350 F.3d 1084 (9th Cir. 2003), 02-35886, S.E.C. v. Rubera
|Citation:||350 F.3d 1084|
|Party Name:||S.E.C. v. Rubera|
|Case Date:||December 05, 2003|
|Court:||United States Courts of Appeals, Court of Appeals for the Ninth Circuit|
Argued and Submitted Nov. 5, 2003.
[Copyrighted Material Omitted]
Leslie E. Smith and Eric Summergrad, Securities and Exchange Commission, Washington, DC, for the plaintiff-appellant-cross-appellee.
Douglas A. Stringer, Robert C. Weaver, Jr. and Adam R. Kelly, Garvey Schubert Barer, Portland, OR, for the defendant-appellee-cross-appellant.
Appeal from the United States District Court for the District of Oregon, Owen M. Panner, Senior District Judge, Presiding.
Before: ALARCÓN, RAWLINSON, and BYBEE, Circuit Judges.
ALARCÓN, Circuit Judge.
In this civil enforcement action filed by the Securities and Exchange Commission pursuant to Sections 20(d)(1) and 22(a) of the Securities Act of 1933, 15 U.S.C. §§ 77t(d)(1), 77v(a), and Sections 21(d)(3)(A), 21(e), and 27 of the Securities and Exchange Act of 1934, 15 U.S.C. §§ 78u(d)(3)(A), 78u(e), 78aa, (collectively "Securities Acts"), the district court entered judgment against Paul S. Rubera for violation of the registration provisions of Sections 5(a) and 5(c) of the Securities Act of 1933. 15 U.S.C. §§ 77e(a), (c). The district court entered judgment in favor of Mr. Rubera on the second and third claims of the complaint which alleged that Mr. Rubera used interstate commerce in the offer or sale of securities for purposes of committing fraud in violation of Section 17(a) of the Securities Act of 1933, 15 U.S.C. § 77q(a), and Section 10(b) of the Securities and Exchange Act of 1934, 15 U.S.C. § 78j(b), and Rule 10b-5 thereunder. 17 C.F.R. § 240.10b-5. Each party has appealed.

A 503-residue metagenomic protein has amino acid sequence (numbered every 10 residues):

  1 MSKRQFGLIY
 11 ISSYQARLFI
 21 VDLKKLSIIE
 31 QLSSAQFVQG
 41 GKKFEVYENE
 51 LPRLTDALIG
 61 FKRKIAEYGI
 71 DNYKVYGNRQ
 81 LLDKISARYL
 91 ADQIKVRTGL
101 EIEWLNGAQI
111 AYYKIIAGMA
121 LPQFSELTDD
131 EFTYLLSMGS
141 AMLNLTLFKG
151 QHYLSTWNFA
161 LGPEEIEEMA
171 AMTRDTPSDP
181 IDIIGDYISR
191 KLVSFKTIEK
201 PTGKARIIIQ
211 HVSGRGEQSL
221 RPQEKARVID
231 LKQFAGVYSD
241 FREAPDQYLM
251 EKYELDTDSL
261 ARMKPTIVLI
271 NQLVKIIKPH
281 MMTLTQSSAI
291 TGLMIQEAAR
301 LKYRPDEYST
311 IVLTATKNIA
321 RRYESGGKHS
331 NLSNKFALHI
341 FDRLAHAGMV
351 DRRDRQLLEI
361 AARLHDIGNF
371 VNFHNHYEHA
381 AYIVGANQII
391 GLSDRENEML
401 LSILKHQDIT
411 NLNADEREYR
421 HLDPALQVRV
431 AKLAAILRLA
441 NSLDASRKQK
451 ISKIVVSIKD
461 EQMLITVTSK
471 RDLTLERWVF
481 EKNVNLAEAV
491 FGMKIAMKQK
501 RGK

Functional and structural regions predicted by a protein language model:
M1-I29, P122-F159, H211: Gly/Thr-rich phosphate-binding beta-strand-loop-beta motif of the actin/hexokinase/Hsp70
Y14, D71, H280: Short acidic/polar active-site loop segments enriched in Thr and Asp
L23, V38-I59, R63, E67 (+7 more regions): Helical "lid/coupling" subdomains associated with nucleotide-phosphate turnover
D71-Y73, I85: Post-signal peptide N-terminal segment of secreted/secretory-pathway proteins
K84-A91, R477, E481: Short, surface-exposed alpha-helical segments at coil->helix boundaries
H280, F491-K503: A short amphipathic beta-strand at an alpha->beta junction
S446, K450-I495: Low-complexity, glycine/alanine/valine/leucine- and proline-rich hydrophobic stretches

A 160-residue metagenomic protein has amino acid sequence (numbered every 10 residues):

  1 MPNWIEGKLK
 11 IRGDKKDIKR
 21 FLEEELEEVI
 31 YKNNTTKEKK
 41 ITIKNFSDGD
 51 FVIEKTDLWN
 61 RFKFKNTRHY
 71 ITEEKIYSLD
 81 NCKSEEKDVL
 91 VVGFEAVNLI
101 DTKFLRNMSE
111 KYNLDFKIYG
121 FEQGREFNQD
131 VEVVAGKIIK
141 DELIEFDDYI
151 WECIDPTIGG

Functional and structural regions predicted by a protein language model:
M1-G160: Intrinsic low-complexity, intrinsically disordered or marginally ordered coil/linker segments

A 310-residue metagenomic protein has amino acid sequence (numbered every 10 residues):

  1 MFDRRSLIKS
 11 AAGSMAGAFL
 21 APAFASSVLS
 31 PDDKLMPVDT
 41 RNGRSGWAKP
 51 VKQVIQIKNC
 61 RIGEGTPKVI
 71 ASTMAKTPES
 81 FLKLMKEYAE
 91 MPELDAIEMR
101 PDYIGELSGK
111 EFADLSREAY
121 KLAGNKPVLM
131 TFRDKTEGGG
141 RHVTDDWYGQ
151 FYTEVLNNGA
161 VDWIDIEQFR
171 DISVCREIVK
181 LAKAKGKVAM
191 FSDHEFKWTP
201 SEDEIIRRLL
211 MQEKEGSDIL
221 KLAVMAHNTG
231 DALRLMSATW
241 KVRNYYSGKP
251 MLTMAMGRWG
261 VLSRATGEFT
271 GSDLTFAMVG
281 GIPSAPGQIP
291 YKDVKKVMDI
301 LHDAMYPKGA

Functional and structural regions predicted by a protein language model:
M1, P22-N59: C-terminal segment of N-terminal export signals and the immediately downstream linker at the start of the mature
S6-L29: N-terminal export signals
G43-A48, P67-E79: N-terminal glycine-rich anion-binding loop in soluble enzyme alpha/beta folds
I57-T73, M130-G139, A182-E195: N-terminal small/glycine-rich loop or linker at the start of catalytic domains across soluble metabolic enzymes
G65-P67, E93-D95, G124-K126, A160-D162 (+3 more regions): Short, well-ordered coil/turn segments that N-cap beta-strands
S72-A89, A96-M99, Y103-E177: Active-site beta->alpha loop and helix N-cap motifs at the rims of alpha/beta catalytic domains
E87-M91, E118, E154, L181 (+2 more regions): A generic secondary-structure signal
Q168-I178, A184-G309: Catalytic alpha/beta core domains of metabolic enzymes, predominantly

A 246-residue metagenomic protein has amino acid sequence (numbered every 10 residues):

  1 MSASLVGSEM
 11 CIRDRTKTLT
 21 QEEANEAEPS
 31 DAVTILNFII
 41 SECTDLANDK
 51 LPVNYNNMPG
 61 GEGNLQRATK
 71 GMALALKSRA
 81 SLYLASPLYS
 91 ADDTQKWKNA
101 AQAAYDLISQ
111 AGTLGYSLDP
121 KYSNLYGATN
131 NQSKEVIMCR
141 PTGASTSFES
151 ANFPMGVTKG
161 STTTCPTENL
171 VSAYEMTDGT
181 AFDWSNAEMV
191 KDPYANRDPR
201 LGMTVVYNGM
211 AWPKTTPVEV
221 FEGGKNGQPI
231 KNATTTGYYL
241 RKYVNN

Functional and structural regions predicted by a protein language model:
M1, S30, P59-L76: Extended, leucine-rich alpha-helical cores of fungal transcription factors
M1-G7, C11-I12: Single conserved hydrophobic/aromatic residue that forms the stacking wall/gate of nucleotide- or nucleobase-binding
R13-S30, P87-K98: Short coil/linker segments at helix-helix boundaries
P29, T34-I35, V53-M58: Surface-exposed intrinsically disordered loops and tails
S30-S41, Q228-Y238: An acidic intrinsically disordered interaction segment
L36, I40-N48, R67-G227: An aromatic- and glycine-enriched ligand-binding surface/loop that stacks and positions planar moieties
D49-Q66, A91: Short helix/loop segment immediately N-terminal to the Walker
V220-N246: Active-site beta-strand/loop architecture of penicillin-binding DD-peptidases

Mr. Rubera seeks reversal of the judgment that he violated the registration provisions of the Securities Acts. He contends that the district court erred as a matter of law in determining that his pay telephone investment program, in which individuals were sold pay telephones and service agreements in one transaction, was a "security," and that he violated federal securities law by not registering his telephone investment program with the SEC.
The SEC argues that the district court erred in finding that Mr. Rubera lacked scienter with regard to the false and misleading statements made to persons who purchased pay telephones and service agreements from Alpha Telcom, Inc. ("Alpha"), Mr. Rubera's solely owned corporation.
We affirm because we conclude that Mr. Rubera's telephone investment program was a "security" under the Securities Acts. We also hold that the district court's finding that Mr. Rubera lacked scienter as to false statements made to investors was not clearly erroneous.
We will analyze the merits of these appeals in separate parts. In Part One we consider whether the pay telephone investment program was a security under the Securities Acts. In Part Two we review the district court's finding that the SEC failed to meet its burden to demonstrate that Mr. Rubera acted with scienter.
In 1986, Mr. Rubera and a friend incorporated Alpha. Alpha was in the business of selling, installing, and maintaining pay telephones and business systems. Mr. Rubera became the sole owner of Alpha in 1989.